Why you might struggle to pass on those family heirlooms

Remember when you were growing up and your mother said, “Here, take this. It was your grandma’s. I want you to have it” or your father said, “My father gave it to me, his father gave it to him and now it’s time for me to hand it to you”? What you were receiving was often a treasure cherished by someone you loved, and you accepted it with a sense of honour and maybe just a little bit of duty.

Today it’s not so straight forward. While you might really love your stuff, your children — those challenging Gen X and Gen Y kids — don’t really want what you are offering.

You see, kids these days (oh yes, we said it) are famous for valuing experiences over material possessions. They are more likely to be wandering. They’ve become accustomed to living in tight apartments in built-up areas instead of in sprawling suburban houses — the dream has probably eluded them anyway. With that in mind, what use would they have for that sterling silver tea set or grandpa’s collection of model ships in bottles? They can be more selective about everything else and to them it doesn’t really matter that the quality is no where near the standard it was when you were growing up.

The news doesn’t sound good for baby boomers who were quite keen on passing down the family heirlooms. This younger generation seems intent on doing away with the past. Even if they express an interest in the retro style of the ’50s and ’60s what they are really saying is ‘clean lines’ not ‘clutter’.

While it can be disheartening to know that the possessions you value so greatly aren’t quite as appreciated by your offspring, don’t let it get you down.

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“Back when I was growing up we graciously received everything we were being given,” says Irene. “I still have the hand blown glass water jug set my mother brought all the way from Italy. I’d love for one of my girls to have it.”

Of course, there are exceptions to this — you might have decluttered yourself, you have found that as you get older you are less sentimental about things and more committed to spending time with the people who matter, or your children have already been through your belongings and put sticky dots on everything they think they will want after you’ve moved on. Let’s not forget the number of online ‘buy, swap, sell’ outlets popping up about the place — you could make a tidy penny if you wanted to.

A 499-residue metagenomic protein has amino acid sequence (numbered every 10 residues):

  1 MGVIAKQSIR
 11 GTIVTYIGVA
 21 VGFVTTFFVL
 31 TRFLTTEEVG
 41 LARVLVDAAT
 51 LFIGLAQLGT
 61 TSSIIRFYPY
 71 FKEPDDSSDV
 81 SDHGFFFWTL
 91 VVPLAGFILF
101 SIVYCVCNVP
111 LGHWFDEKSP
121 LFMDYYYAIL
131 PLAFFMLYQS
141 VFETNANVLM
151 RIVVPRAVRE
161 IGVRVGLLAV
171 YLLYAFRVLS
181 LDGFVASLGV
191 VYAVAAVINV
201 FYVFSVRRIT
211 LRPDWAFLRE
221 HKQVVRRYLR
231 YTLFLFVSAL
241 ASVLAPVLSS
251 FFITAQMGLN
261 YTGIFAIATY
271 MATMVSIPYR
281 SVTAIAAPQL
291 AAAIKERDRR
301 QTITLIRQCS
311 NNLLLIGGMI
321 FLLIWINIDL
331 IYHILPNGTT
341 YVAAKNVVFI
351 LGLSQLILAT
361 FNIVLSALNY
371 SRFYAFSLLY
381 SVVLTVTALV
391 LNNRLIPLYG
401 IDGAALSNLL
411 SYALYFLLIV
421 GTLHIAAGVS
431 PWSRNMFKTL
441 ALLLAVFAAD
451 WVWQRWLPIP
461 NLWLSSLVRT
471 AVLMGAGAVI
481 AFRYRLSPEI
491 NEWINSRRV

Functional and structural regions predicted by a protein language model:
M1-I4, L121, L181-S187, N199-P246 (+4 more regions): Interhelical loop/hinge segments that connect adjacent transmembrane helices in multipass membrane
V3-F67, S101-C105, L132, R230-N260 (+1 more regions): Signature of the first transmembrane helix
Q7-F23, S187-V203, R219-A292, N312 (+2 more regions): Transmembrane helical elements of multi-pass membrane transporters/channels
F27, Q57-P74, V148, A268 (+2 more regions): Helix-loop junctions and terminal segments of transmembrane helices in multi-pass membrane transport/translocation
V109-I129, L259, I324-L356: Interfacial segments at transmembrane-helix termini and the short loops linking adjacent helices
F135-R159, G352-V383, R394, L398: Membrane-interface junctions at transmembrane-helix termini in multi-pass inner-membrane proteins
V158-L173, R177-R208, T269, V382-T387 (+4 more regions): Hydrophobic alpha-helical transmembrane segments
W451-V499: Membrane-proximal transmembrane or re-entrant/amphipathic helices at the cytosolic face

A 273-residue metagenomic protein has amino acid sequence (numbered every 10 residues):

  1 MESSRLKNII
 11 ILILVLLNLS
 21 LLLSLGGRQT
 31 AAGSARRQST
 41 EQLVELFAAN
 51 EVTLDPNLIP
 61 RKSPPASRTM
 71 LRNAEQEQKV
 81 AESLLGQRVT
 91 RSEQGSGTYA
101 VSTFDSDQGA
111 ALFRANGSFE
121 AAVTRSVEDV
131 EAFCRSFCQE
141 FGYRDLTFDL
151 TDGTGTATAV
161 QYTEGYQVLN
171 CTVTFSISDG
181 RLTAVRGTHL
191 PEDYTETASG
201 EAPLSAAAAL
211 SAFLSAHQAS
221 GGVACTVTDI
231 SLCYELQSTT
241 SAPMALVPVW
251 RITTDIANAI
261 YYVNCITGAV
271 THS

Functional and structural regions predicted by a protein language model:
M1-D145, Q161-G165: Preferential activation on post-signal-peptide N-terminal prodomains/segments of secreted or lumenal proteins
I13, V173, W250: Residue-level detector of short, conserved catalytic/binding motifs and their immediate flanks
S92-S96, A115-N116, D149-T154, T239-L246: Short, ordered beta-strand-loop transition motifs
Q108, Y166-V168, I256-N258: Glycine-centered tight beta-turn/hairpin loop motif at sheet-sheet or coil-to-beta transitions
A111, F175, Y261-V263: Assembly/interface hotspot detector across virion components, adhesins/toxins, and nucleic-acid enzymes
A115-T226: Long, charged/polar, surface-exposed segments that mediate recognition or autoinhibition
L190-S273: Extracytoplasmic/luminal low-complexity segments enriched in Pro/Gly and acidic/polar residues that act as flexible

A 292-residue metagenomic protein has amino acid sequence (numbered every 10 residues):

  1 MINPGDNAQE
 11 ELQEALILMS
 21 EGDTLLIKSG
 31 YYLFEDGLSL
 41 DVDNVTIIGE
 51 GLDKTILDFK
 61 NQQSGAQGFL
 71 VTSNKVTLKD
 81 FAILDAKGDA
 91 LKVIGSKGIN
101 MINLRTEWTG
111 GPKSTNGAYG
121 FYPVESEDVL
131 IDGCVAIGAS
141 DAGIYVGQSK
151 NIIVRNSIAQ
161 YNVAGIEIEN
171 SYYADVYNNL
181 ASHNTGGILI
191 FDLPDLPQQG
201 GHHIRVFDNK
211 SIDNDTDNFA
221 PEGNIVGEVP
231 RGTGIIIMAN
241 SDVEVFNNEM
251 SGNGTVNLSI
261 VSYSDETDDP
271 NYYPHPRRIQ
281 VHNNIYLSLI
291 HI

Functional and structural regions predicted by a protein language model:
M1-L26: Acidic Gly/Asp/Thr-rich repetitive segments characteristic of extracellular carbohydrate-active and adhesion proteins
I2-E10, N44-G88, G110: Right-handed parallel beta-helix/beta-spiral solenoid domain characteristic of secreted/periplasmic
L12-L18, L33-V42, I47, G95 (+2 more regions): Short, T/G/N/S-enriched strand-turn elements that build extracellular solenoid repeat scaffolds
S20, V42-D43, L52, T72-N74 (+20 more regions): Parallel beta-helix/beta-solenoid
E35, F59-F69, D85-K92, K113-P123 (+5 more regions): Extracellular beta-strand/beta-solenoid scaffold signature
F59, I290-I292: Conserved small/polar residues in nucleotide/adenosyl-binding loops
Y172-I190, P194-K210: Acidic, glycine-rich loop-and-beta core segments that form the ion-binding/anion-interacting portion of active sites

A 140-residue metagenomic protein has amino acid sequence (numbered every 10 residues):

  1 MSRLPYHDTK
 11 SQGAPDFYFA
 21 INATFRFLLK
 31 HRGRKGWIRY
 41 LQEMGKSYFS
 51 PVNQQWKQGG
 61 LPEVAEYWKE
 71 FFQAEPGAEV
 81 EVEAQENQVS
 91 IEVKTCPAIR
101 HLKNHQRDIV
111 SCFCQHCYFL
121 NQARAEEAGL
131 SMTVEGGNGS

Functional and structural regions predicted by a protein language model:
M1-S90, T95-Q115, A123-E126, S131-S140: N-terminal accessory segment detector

There are some items that are naturally collectible, but in the main your children aren’t that interested.

“I like to live minimally and staying decluttered,” says Irene’s daughter Anna. “It might seem impersonal but it suits my tastes. That’s not to say I don’t appreciate my mother or the things she wishes for me and my sister to have, but I’m also honest with her about what I am interested in those things that I am not. It’s not to hurt her feelings.”

What then do you do with your keepsakes, family heirlooms or ’emotional clutter’?

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If you have strong emotional ties to your things consider the following:

  • They are just things. It is unlikely that it is the physical item you are attached to but the memory it brings. You might consider taking a photograph of the item/s and create an album or scrapbook. You could even use scraps of clothing to make a quilt.
  • Try and be understanding of your children’s wishes. When you think about what’s more important in your life – your stuff or your kids — it helps put the issue into perspective. Your children might not want or need anything from you and that’s okay. Don’t destroy your relationship over it.
  • If your children don’t want your heirlooms, is there someone else in your family or a close friend who might like it?
  • Sell the item.
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  • Donate any leftover goods.
  • It can be difficult but separating the emotion from the matter can make it easier.

    Have you offered up family heirlooms to your children? What was their response?